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Recreation

Science Spotlights

Cover of the featured publication 'Operationalizing the concepts of resilience and resistance for managing ecosystems and species at risk.' The cover has the title at the top with watercolor painted birds in multiple colors flying across the page.
In this era of rapid global change, managing for ecological resilience can significantly increase our ability to maintain high value resources and ecosystem services. New information on how to apply ecological resilience concepts to natural resources management has recently been complied by USDA Forest Service scientists and their colleagues in an e-book published by Frontiers in Ecology and Evolution. Examples are provided for variety of...
A tent with a pinata hanging outside.
The Latinx population is the largest minority population in the United States and is estimated to comprise 28% of the U.S. population by 2050. While research on Latinx outdoor recreation in urban areas and city parks has increased over the past twenty years, research on federal and state public lands such as National Forests and Parks has waned. The results from this study show a shift in Latinx use of federal and state public lands. 
A tent at a campsite with a pinata hung under the rainfly
The Latinx population is the largest minority population in the United States and is estimated to comprise 28% of the U.S. population by 2050. While research on Latinx outdoor recreation in urban areas and city parks has increased over the past twenty years, research on federal and state public lands such as National Forests and Parks has waned. The results from this study show a shift in Latinx use of federal and state public lands. 
hunter
Historically, racial and ethnic minorities in the United States are not as likely to recreate or work in the country’s natural lands as are racial whites. Data from the Forest Service’s National Visitor Use Monitoring program indicate disproportionate utilization of National Forest System recreation opportunities by the nation’s minority racial and ethnic groups. Past individual case studies conducted of regional areas have addressed constraints...
Remote camera captures a wolverine as it approaches a researcher's trap.
Forest Service scientists and their research partners use a novel approach that includes trapping and fitting wolverines with GPS collars that accurately plot their movements in areas of high winter recreation. Thenvolunteer snowmobilers, back-country skiers, and other recreationists carry GPS units in the same areas used by wolverines. Resulting data show how wolverines respond to winter recreation in terms of their movements, behaviors, and...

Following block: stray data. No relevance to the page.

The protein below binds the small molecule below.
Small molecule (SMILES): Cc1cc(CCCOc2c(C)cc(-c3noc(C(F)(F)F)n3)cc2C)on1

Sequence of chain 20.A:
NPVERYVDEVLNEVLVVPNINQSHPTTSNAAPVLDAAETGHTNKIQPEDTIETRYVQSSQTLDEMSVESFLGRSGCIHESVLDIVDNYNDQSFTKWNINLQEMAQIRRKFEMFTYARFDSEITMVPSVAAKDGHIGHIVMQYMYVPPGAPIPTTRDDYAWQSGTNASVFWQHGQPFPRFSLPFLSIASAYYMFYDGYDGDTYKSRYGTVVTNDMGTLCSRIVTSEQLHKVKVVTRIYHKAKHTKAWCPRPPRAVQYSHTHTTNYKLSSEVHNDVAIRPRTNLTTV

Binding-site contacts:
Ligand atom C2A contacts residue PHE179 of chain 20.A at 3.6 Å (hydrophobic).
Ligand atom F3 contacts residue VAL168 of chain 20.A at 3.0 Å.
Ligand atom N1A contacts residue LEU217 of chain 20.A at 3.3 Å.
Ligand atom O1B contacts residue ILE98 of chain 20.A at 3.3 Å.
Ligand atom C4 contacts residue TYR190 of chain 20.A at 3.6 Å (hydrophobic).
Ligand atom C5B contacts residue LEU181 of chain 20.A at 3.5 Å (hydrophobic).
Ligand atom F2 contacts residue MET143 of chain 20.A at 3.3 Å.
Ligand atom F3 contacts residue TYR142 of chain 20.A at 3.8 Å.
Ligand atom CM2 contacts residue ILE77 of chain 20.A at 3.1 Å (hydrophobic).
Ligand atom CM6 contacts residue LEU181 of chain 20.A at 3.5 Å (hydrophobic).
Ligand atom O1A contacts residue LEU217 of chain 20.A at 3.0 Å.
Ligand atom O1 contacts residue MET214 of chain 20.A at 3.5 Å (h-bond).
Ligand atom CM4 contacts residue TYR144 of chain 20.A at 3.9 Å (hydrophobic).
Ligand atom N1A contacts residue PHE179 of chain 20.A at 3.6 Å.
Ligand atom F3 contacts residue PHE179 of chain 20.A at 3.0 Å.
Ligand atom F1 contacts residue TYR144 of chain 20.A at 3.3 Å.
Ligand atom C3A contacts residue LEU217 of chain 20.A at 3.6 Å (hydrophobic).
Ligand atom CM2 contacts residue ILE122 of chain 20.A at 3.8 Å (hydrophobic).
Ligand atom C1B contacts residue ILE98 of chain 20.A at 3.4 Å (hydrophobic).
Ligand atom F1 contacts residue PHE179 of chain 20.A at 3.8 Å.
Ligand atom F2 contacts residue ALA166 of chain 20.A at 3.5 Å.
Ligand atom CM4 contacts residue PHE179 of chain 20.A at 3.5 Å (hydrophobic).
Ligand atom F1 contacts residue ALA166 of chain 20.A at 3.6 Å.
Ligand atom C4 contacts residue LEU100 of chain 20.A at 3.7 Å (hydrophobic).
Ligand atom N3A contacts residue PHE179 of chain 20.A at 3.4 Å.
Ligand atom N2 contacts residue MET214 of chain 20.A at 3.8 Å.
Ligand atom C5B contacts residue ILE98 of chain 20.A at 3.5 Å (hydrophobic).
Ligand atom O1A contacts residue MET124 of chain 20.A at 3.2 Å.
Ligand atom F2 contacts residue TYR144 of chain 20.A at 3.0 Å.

Westslope cutthroat trout, native to the Columbia River and upper Missouri River hybridize with introduced rainbow trout and have been extirpated from large portions of their historical range.
Hybridization between westslope cutthroat trout and both rainbow trout and Yellowstone cutthroat trout is a major conservation concern for the species.  A new broad-scale analysis of hybridization patterns found many pure populations of westslope cutthroat trout in headwaters streams.
For nearly 50 years, scientists at the Aldo Leopold Wilderness Research Institute (established as the Forest Service Wilderness Management Research Unit in 1967) and their collaborators have compiled important research on natural and social science issues pertaining to wilderness. This archive neatly organizes such research, and makes it available to the public in digital format.
Native trout are culturally and ecologically important, but climate change is likely to shrink the cold-water environments they require. Much can be done to preserve these fish but efficient planning and targeting of conservation resources has been hindered by a lack of broad-scale datasets and precise information about which streams are most likely to support native trout populations later this century. The Climate Shield is a useful took for...
The “Human-Side of Restoration Webinar Series” was launched in 2014 as a collaboration among the Rocky Mountain Research Station, National Forest Foundation and the Colorado Forest Restoration Institute at Colorado State University. The series of seven webinars provided a forum for managers and social scientists to share insights and experiences with the “human side” of restoration, including the interface among ecological restoration, human...
Findings from this project help resource specialists explore the potential impacts of declining hunting participation, identify regions and activities experiencing the greatest decline, anticipate changes to communities dependent on wildlife-associated recreation, and consider new mechanisms to fund wildlife management. 

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